Dubai: As travel demand picks up, the demand for airline pilots is set to outstrip supply in most regions.
The shortage is likely to persist between 2022 and 2024, and effects will be first felt in the Middle East, according to global management consultancy Oliver Wyman.
“We expect the Middle East to be the region affected soonest by the shortage outside of North America, driven by a projected sharp increase in air travel demand over the next few years, new players entering the market and big tourism developments happening in the region,” said André Martins, Partner – Head of IMEA Transportation and Services at Oliver Wyman.
Data shows that this spike in demand for air travel coincides with flat and then declining supply of pilots in the region due to a combination of lay-offs during the COVID-19 pandemic, a falling number of newly-certified pilots, and retirements eventually outstripping new pilots. The regional shortage could start as early as the end of this year, reaching an estimated 3,000 pilots by 2023 and 18,000 by 2032 if no accelerated mitigation actions are taken.
“If demand for air travel continues to grow, airlines need to accelerate recruiting efforts from other regions where we anticipate less acute shortages, particularly Latin America and Asia Pacific, to fill gaps. Failing that, we may see adjustment of schedules into and out of the region, impacting the Middle East’s carriers and airport operators,” added Martins.
DXB traffic surges
The strong demand for travel has already resulted in Dubai International increase its annual forecast for 2022 to 62.4 million passengers.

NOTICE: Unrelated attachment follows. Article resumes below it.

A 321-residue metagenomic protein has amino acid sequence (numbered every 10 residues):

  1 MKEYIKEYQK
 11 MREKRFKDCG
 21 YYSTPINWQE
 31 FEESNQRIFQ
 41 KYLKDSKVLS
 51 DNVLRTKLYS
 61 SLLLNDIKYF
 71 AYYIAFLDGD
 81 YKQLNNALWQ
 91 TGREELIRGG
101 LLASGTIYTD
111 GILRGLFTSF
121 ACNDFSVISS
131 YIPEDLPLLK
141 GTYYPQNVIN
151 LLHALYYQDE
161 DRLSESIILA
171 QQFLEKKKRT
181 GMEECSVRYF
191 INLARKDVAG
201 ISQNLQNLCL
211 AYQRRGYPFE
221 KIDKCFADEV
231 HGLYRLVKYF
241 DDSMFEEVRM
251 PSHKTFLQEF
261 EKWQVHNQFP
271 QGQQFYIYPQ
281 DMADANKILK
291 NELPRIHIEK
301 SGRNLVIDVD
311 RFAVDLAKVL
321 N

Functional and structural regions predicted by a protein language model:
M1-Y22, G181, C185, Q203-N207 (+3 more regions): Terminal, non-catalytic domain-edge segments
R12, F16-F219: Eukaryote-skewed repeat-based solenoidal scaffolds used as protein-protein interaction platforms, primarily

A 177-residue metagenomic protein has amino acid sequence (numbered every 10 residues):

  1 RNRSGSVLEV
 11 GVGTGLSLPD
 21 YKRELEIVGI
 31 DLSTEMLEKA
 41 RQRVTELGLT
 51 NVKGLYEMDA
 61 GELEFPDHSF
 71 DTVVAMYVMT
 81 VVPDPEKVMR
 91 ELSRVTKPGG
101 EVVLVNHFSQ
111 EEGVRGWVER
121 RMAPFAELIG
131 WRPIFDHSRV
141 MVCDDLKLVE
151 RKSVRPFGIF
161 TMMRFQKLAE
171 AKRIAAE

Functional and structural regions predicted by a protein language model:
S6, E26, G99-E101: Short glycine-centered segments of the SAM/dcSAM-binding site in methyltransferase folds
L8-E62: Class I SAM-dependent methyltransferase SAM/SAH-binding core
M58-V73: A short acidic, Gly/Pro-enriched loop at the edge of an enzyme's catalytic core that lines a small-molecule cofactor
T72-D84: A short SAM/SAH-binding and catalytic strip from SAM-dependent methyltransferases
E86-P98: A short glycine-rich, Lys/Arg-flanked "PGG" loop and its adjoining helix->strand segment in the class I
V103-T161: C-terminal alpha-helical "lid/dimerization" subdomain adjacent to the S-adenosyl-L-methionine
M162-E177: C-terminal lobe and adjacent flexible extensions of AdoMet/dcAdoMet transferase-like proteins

The steady surge of growth throughout the second quarter has propelled DXB’s half-yearly traffic to 27.9 million passengers, just 1.2 million shy of the airport’s total annual traffic last year. DXB achieved the milestone despite a significant reduction in capacity resulting from the 45-day closure of its northern runway in May-June for a major refurbishment project.
DXB recorded 14.2 million passengers in the second quarter of 2022, a year-on-year jump of 190.6 per cent.
North America’s gap
With the lifting of COVID-19-related sanctions on air travel, demand rebounded more quickly in North America than elsewhere. As a result, the region already has an acute pilot shortage, equivalent to 11 per cent of pilot supply, or about 8,000 pilots, and this gap will only widen throughout the decade, the consultancy said.
Europe currently is in surplus and is expected to remain so until the middle of the decade, but then a shortage of 19,000 pilots by 2032 is forecast, driven predominately by increased demand.
Asia, too, currently has a surplus of pilots, mainly due to the impacts of COVID-19 restrictions on demand.
Only two regions are unlikely to see a growing shortage of pilots over the decade: Demand is not expected to outpace supply in Latin America, and a small shortage of pilots in Africa is expected to shrink over the decade as pilot availability increases, the consultancy said.